Monsoon rains combined with a tropical depression to leave portions of India's Orissa state flooded starting on September 22, 2007, said the International Federation of Red Cross and Red Crescent Societies ( www.reliefweb.int/rw/rwb.nsf/db900sid/LRON-77FJAN?OpenDocument&rc=3&emid=FF-2007-000083-IND IFRC ). By September 27, every river system except the Mahanadi was flooded. This image, captured by the Moderate Resolution Imaging Spectroradiometer ( modis.gsfc.nasa.gov MODIS ) on NASA's terra.nasa.gov/ Terra satellite on September 30, 2007, shows significant flooding in northeastern Orissa, one of the hardest-hit regions of the state.
The most severe flooding shown in the image is around the Brahmani River, where water covers tens of kilometers of land that had been dry a little more than two weeks earlier (lower image). Clouds, light blue and white in this combination of infrared and visible light, still cover parts of the flood scene. Unlike the Bay of Bengal, which is black in these images, the water in the river systems and flood areas is bright blue against a backdrop of green, plant-covered land. This is a sign that mud-laden run-off fills the rivers. A cloud of sediment runs from the mouth of the Mahanadi River into the Bay of Bengal. This sediment may come from floods, but it may also be from coastal erosion. The tropical depression that brought the flood-inducing rain also brought battering waves to the coast of India. As much as 50 meters of shore washed away in the Paradeep port, near the sediment plume, said the IFRC.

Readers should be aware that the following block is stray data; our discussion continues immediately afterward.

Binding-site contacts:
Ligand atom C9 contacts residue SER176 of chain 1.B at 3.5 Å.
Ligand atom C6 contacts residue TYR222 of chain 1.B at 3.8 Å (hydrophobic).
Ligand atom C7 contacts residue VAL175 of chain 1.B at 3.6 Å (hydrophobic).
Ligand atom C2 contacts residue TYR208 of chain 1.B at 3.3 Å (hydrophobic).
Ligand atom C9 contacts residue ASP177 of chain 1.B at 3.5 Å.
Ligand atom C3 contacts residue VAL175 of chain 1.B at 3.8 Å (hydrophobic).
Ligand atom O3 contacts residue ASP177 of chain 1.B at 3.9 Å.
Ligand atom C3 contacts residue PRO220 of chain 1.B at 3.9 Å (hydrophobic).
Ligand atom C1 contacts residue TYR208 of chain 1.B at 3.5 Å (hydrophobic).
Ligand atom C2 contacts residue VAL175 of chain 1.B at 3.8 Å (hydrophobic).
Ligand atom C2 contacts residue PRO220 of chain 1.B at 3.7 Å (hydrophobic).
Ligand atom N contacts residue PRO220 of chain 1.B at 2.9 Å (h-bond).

The floods are just the latest in a series of floods that have swept across India since the summer monsoon started in June. Earlier in September, MODIS observed extensive flooding in northeastern India's earthobservatory.nasa.gov/NaturalHazards/natural_hazards_v2.php3?img_id=14518 Bihar state, and earthobservatory.nasa.gov/NaturalHazards/natural_hazards_v2.php3?img_id=14364 Orissa and West Bengal were flooded in July. The late-September flood claimed at least 88 lives in Orissa and West Bengal, reported the www.reliefweb.int/rw/rwb.nsf/db900sid/THOU-77K3CT?OpenDocument&rc=3&emid=FF-2007-000083-IND AFP news service on September 29. With these new deaths, more than 3,100 people have died as a result of floods or rain throughout India during the 2007 summer monsoon, said AFP.
rapidfire.sci.gsfc.nasa.gov/subsets/?FAS_India3 Daily images of East India are available from the MODIS Rapid Response System.
NASA images courtesy the rapidfire.sci.gsfc.nasa.gov MODIS Rapid Response Team at NASA GSFC.